Our main result is that, at 0.5 GPa-1250°C and Ω=6, the liquid composition is very close to primitive MORB compositions and is in equilibrium with olivine only. Therefore, this strengthens the hypothesis that magma transport by focused flow can explain both the formation of dunite channels beneath mid-ocean ridges and the fact that MORBs are not in equilibrium with a harzburgitic residue at low pressure.
Poster: 16 April 2007
Geophysical Research Abstracts, Vol. 9, 03387, 2007
European Geosciences Union, General Assembly
15-20 April 2007
The gravitational load of a volcanic edifice is recognised to cause modifications to the underlying substrate and ductile intrusive complexes, producing lateral motion away from the centre and in turn resulting in the development of structures and deformation fields on the volcano. Previous work has concentrated on laterally homogenous systems, resulting in relatively simple structures, which although clear are not necessarily comparable to real-life settings.We use a series of analogue models to show the structures and deformation fields deriving from variations in both the edifice shape and the weak substrate dimensions.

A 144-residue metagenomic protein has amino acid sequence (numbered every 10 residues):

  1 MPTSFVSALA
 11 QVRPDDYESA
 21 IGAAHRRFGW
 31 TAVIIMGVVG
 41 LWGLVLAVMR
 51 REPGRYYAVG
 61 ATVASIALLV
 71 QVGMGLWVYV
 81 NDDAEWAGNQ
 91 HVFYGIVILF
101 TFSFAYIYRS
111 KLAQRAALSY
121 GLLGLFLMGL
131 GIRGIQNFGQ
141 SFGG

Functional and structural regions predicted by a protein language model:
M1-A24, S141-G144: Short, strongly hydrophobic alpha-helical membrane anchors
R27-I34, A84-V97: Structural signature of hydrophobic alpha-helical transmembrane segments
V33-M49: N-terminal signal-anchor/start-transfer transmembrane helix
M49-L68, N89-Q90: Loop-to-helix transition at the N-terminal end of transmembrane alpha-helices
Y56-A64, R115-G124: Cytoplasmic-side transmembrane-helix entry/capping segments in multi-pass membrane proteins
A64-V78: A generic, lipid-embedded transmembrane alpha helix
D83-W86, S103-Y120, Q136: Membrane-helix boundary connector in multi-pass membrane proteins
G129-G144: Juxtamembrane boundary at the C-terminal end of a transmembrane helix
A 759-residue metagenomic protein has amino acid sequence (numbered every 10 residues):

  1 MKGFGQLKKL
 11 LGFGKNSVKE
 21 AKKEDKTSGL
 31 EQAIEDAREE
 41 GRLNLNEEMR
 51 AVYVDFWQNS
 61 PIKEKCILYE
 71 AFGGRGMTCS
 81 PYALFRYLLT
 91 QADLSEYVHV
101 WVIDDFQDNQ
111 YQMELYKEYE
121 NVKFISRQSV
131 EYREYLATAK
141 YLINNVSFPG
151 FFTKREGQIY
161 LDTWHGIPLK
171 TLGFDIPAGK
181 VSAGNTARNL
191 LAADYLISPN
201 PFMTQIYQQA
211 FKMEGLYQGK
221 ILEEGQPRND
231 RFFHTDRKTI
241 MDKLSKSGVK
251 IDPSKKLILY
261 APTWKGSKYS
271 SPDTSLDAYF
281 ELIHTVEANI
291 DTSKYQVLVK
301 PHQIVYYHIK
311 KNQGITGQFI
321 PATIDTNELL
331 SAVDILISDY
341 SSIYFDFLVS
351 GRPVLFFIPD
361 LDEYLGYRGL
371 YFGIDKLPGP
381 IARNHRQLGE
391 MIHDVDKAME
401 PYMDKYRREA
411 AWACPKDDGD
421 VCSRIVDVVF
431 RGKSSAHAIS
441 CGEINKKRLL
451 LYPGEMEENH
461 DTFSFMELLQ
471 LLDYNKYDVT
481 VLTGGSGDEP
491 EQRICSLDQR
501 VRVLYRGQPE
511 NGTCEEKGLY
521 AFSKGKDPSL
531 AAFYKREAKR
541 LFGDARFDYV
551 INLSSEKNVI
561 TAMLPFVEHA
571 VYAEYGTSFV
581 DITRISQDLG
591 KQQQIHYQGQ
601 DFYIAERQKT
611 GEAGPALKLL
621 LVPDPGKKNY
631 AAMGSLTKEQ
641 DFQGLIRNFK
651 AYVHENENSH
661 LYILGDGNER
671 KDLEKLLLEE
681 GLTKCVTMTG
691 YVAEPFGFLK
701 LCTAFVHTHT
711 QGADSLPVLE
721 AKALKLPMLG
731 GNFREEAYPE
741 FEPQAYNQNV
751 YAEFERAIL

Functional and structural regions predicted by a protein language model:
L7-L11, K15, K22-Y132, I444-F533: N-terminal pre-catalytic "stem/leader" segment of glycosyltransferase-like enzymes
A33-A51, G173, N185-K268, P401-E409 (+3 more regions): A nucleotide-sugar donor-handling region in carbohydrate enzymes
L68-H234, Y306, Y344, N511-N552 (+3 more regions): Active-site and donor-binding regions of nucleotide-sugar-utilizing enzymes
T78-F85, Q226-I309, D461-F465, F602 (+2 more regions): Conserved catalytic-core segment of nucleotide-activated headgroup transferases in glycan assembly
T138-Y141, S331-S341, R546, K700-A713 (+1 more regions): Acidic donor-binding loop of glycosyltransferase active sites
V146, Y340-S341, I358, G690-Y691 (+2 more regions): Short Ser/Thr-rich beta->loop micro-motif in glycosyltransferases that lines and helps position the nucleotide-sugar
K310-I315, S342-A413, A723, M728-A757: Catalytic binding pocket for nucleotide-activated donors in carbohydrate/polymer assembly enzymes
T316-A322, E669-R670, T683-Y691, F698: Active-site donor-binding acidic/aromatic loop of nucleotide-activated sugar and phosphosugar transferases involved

There are significant differences in the structure and deformation fields of central volcanoes (e.g. Mount Etna; Concepción) compared to “ridge-like” volcanic complexes (e.g. Poas, Kilauea). Single volcanoes with realistic topography have a system of summit grabens and conjugate strike-slip faults at the base, which relay the deformation away from the volcano. “Ridge-like” edifices present a straight deformation front, which forces the formation of basal thrusts, which in turn act as the limit for deformation. The form of structures and deformation on the edifice is also influenced by the slope of the underlying substrate, and may cause a situation where spreading is confined to a sector of the cone, increasing the potential of catastrophic collapse of the volcano flank. We use morpho-structural comparisons with the global SRTM dataset to show that the features developed in the models are present on numerous volcanoes in differing tectonic settings, and as such volcano spreading should be considered one of the dominant modifying processes at volcanoes.
* Denotes the speaker
Poster: 28 April 2005
Geophysical Research Abstract, vol. 7, 03045
European Geosciences Union, General Assembly
24-29 April 2005